Standard is likely to be the most popular of the formats in terms of both organized and casual play. If other CCGs are anything to go by, Standard will be the focus for the most competitive players and be a fluid format subject to regular change. We’ve all been playing standard up to this point (although you could argue we’ve been largely playing Trilogy too, up until Force Friday) and this format is not going to change until next Christmas aside from the addition of a whole new cycle of cards. Yes, that’s a big change. A very big change. We are going to double the card pool between now and then. Standard has seen significant changes already in recent weeks and will continue to evolve. Our evaluation of cards will continue in the same way it always has for the foreseeable future when we look at Standard.

Infinite is exactly the same. It will be another year before the Awakenings cycle (all the stuff in black packaging) disappears from Standard and is only legal in Infinite. Next November we’ll be lapping up  spoilers from the imminent set to kick off the cycle beyond Legacies. Those cards will be the ones that can’t be played alongside Awakenings stuff in Standard. But they will be able to shuffle amongst Holocrons and Vaders in the Infinite format.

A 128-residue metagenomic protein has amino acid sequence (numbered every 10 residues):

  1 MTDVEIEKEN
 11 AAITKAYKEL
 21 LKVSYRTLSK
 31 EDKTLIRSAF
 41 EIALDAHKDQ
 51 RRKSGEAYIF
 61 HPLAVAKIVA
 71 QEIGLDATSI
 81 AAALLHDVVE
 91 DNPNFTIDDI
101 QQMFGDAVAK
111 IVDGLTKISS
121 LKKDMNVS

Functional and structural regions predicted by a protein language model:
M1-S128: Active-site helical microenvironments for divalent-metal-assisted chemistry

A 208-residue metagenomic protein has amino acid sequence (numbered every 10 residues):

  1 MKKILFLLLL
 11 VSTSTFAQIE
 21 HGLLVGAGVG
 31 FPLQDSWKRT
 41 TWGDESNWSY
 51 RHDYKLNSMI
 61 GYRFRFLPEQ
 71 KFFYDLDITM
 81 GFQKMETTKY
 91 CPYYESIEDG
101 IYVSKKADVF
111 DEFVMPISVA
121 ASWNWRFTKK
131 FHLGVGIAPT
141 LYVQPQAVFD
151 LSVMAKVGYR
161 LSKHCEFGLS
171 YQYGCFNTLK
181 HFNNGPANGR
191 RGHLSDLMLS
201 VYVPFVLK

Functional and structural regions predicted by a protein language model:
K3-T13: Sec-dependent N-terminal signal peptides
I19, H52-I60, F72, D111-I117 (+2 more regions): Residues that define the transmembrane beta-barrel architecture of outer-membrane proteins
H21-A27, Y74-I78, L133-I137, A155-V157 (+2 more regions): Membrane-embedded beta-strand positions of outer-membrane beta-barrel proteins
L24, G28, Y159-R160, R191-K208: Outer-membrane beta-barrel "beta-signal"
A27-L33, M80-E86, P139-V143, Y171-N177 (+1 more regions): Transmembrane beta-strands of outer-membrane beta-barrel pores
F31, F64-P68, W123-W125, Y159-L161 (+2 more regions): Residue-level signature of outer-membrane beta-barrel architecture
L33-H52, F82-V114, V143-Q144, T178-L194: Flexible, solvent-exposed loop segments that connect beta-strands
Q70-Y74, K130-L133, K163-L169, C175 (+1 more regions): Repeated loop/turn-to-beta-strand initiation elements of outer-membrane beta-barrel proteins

So what is actually going to make a difference anytime soon? Well, let’s have a look at Trilogy as a format. FFG have already stated that ‘we are making it an integral part of our Galactic Qualifiers’ because of the accessibility for new players. This would imply that, if we are going to be a competitive player chasing the quality loot that these qualifiers offer, we need to keep a close eye on what we have access to and how good it is in that field. If you want to take home some very shiny gloss character cards as seen at PAX (and then stick them on eBay and ask the price of a small family car for them) then we should start considering our options.